May 9, 2012 / 6:51 PM / in 5 years

Exxon needs U.S. approval to restart North Line pipeline

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An Exxon gas station is pictured in Arlington, Virginia January 31, 2012.Jason Reed

NEW YORK (Reuters) - ExxonMobil Corp will need federal approval before it can restart its damaged North Line pipeline in Louisiana, where a leak in late April resulted in a spill of more than 1,800 barrels of crude, the U.S. Pipeline and Hazardous Materials Safety Administration (PHMSA) said on Wednesday.

Exxon confirmed it had received PHMSA'S corrective action order for the impacted section of the North Line and that it was in the process of reviewing the document.

"We will continue to work cooperatively with PHMSA and will provide a plan for their review prior to the restart of the line," said Claire Hassett, a spokeswoman for the company.

"It is still premature to speculate on when the full line will be restarted," she added.

Exxon shut the 198-mile line on April 28 after a leak was discovered in an environmentally sensitive area along the coast. The 22-inch diameter North Line carries 160,000 barrels per day of crude oil -- mostly Heavy Louisiana Sweet -- from the Louisiana oil hub of St. James west into Texas via the MidValley pipeline. It serves Exxon Mobil's 502,000-bpd refinery in Baton Rouge, the nation's third-largest plant, as well as four smaller refineries.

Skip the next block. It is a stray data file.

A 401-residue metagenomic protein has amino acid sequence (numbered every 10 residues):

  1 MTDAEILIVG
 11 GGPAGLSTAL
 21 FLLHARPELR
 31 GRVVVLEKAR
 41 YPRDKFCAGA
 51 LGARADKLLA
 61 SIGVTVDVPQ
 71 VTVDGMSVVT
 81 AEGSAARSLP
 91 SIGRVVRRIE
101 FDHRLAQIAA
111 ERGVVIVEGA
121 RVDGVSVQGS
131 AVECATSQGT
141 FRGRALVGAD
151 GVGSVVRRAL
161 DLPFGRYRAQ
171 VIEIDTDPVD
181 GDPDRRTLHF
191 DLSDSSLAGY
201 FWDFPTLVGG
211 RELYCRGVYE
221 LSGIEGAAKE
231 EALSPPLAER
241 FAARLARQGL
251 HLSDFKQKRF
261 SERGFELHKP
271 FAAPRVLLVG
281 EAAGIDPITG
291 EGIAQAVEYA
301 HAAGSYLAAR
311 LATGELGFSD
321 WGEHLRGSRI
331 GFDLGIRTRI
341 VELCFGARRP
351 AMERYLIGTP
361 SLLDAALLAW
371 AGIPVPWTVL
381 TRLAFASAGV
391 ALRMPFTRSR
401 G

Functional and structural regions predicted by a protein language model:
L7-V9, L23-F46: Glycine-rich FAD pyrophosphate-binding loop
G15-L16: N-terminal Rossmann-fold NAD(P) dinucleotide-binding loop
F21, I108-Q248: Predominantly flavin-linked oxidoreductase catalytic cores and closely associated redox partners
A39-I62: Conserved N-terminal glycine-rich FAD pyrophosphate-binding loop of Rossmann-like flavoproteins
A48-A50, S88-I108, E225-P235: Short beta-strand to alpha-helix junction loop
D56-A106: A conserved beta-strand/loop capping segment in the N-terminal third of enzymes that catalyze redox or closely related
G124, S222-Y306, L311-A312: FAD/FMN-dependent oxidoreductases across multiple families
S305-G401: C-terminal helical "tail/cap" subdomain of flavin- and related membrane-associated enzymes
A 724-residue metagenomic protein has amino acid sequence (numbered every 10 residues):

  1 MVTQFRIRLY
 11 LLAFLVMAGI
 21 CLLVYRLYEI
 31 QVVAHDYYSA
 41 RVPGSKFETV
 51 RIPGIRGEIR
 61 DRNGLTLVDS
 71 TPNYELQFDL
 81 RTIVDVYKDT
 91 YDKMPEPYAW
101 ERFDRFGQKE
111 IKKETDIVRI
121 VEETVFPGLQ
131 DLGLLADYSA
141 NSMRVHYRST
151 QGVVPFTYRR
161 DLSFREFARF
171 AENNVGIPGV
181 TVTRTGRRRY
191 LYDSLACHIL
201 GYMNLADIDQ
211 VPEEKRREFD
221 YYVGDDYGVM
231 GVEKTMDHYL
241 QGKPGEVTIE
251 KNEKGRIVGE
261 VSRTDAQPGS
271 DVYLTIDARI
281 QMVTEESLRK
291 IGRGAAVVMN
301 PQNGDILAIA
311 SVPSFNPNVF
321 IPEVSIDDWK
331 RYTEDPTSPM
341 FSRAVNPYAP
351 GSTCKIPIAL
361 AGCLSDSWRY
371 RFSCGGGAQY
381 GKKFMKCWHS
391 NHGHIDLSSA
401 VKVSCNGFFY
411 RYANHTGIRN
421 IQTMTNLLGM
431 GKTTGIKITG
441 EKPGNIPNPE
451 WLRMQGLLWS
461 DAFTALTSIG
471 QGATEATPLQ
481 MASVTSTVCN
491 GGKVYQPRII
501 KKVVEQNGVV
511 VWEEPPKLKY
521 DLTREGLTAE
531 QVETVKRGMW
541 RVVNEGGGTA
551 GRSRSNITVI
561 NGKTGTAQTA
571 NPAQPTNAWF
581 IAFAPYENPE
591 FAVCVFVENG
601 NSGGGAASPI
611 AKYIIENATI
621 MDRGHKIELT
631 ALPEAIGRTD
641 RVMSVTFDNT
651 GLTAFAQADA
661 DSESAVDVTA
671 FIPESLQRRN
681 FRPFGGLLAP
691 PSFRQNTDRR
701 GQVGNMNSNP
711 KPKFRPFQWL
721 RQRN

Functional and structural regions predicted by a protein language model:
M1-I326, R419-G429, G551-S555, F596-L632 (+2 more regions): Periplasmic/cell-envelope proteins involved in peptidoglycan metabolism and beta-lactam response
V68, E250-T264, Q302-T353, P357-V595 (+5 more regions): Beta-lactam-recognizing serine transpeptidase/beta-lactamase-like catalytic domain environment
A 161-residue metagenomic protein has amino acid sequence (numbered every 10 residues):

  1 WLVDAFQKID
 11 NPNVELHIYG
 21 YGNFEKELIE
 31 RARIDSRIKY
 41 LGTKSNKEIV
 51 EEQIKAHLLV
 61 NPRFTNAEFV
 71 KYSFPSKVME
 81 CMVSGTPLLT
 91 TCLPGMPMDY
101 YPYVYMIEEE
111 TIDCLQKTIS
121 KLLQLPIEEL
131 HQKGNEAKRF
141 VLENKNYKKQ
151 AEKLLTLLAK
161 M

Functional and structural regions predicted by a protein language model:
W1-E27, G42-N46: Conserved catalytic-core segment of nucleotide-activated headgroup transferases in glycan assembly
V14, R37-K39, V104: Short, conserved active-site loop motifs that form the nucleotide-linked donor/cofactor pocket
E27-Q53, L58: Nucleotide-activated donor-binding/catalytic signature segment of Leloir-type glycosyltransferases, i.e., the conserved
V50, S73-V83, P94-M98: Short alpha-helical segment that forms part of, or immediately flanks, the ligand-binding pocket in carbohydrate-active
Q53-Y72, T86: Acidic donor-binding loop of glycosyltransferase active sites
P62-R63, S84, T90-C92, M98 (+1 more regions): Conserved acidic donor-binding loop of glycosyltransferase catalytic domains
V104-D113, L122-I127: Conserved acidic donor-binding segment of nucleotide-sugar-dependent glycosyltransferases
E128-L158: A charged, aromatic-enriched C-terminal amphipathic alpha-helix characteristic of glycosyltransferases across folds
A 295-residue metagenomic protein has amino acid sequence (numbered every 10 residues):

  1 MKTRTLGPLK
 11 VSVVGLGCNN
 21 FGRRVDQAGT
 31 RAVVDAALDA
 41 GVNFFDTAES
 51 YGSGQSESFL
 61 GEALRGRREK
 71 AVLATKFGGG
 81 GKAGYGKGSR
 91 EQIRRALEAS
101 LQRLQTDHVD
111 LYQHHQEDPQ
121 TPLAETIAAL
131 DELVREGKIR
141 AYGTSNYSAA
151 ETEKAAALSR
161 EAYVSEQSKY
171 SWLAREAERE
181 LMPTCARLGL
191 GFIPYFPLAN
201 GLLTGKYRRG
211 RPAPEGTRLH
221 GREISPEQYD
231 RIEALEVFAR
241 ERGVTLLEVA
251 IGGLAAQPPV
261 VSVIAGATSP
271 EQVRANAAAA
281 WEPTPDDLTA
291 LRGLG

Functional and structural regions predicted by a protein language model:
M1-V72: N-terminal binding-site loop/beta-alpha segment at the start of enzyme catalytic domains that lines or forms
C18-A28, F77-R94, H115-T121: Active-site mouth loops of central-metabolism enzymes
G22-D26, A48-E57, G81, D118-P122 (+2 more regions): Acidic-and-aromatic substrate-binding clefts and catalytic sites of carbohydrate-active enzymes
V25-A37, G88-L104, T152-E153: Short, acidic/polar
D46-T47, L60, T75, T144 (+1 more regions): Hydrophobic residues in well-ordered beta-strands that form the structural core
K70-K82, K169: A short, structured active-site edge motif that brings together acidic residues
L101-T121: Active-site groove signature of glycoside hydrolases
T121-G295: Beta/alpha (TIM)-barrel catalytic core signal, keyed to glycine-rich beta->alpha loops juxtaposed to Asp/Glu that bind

Subsequent excavation found a 17-foot-long rupture on the top of the pipe, which was constructed in 1956. An investigation is under way to determine why the pipe failed.

Over last weekend, Exxon restarted the portion of the North Line that runs from St. James to Anchorage, Louisiana, near Baton Rouge on the eastern border of the state.

Exxon had already restarted its South Line, which was shut in April for inspection. The line runs from Raceland northward to Anchorage.

The PHMSA order means that Exxon will have to submit and win approval for a plan to restart the pipeline after repairs are completed.

Under federal regulations, Exxon will have to gradually increase pressure on the line, making sure there are no leaks, before it can reach full throughput capacity.

Reporting by Janet McGurty; Editing by Steve Orlofsky and Bob Burgdorfer

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